Wednesday, April 29, 2015

Intrinsic Values and Time Values

In the previous section, we found out that some options have an “immediate
value” or “immediate benefit” at the time they are purchased while others do
not. It’s time now to introduce some more terminology that will help you understand
why.
We discovered that an option’s price must reflect any immediate value in
holding it. For instance, we found that the July $35 call could give a trader an
immediate benefit of $2.11 since the stock is trading for $37.11. If the stock is
trading for $37.11 and you have a call that gives you the right to buy the stock for
$35, you’re better off with the call by $37.11 - $35 = $2.11. That $2.11 worth of
immediate benefit must be reflected in the price, and we see that it is since that
call is priced higher at $2.70. In option lingo, we’d say that the $35 call has $2.11
worth of intrinsic value. It will really help if you learn to substitute the words
“immediate benefit” or “immediate value” for intrinsic value. If the stock is trading
for $37.11, we know the $35 call must be worth at least $2.11 in the open market.
In other words, options must be worth at least their intrinsic value.
If there is any value in the option over and above this amount, it is called time
value or time premium. (Some texts will also refer to this as extrinsic value.) The
time value is due to the fact that there is still time remaining on the option. Since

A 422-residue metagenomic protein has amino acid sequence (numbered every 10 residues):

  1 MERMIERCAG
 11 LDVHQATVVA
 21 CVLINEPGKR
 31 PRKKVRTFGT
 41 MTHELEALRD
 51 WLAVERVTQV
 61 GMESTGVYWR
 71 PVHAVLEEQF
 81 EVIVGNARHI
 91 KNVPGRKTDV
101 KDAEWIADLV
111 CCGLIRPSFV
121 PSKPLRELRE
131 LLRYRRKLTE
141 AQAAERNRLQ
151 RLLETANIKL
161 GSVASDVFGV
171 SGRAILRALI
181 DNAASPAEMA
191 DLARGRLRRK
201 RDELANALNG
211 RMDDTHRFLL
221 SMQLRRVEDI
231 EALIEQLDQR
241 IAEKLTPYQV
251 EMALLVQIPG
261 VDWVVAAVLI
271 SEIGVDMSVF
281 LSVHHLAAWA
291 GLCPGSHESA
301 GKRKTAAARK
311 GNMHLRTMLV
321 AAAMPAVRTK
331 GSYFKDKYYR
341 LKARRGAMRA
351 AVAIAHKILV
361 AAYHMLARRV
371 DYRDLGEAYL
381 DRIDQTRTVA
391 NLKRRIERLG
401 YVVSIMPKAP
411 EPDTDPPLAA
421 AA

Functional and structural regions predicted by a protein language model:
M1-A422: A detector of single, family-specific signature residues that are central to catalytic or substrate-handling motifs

the July $35 call was trading for $2.70 and the intrinsic value is $2.11 then the
time value must be $2.70 - $2.11 = 59 cents.
Any option’s price can be broken down into the two components of intrinsic
values and time values. The following formula will help:
Formula 1-2:
Total Value (Premium) = Intrinsic Value + Time Value
Using the July $35 call example, we know that the intrinsic value is $2.11
and the time value is 59 cents, so the total call value must be $2.11 intrinsic value
+ $0.59 time value = $2.70 total value. Figure 1-3 may help you to visualize the
breakdown of time and intrinsic value:
Figure 1-3: Breakdown of Time and Intrinsic Values


If there is no intrinsic value then the option’s price is comprised totally of time
value. For example, in Table 1-1, the July $37.50 is trading for $1.05. However,
the stock is only $37.11. If you buy the $37.50 call, you’re buying a coupon that
gives you the right to buy the stock for a higher price than it is currently trading.
On the surface, it may seem that the $37.50 call has no value. But the real way to
say it is that it has no intrinsic value; the $37.50 call has no immediate value. There
may be value in the future, but there’s no immediate value at this time. The $1.05
premium on this call is made up of pure time premium. The only reason value
exists on this call is because time remains.
Using Formula 1-2 for the July $37.50 call we have $0 intrinsic value and
$1.05 time value, so the total value is $0 intrinsic value + $1.05 time value = $1.05
total value.
If you like mathematical formulas, you can find the intrinsic value of a call
by taking the stock price minus the strike price (exercise price). If that number is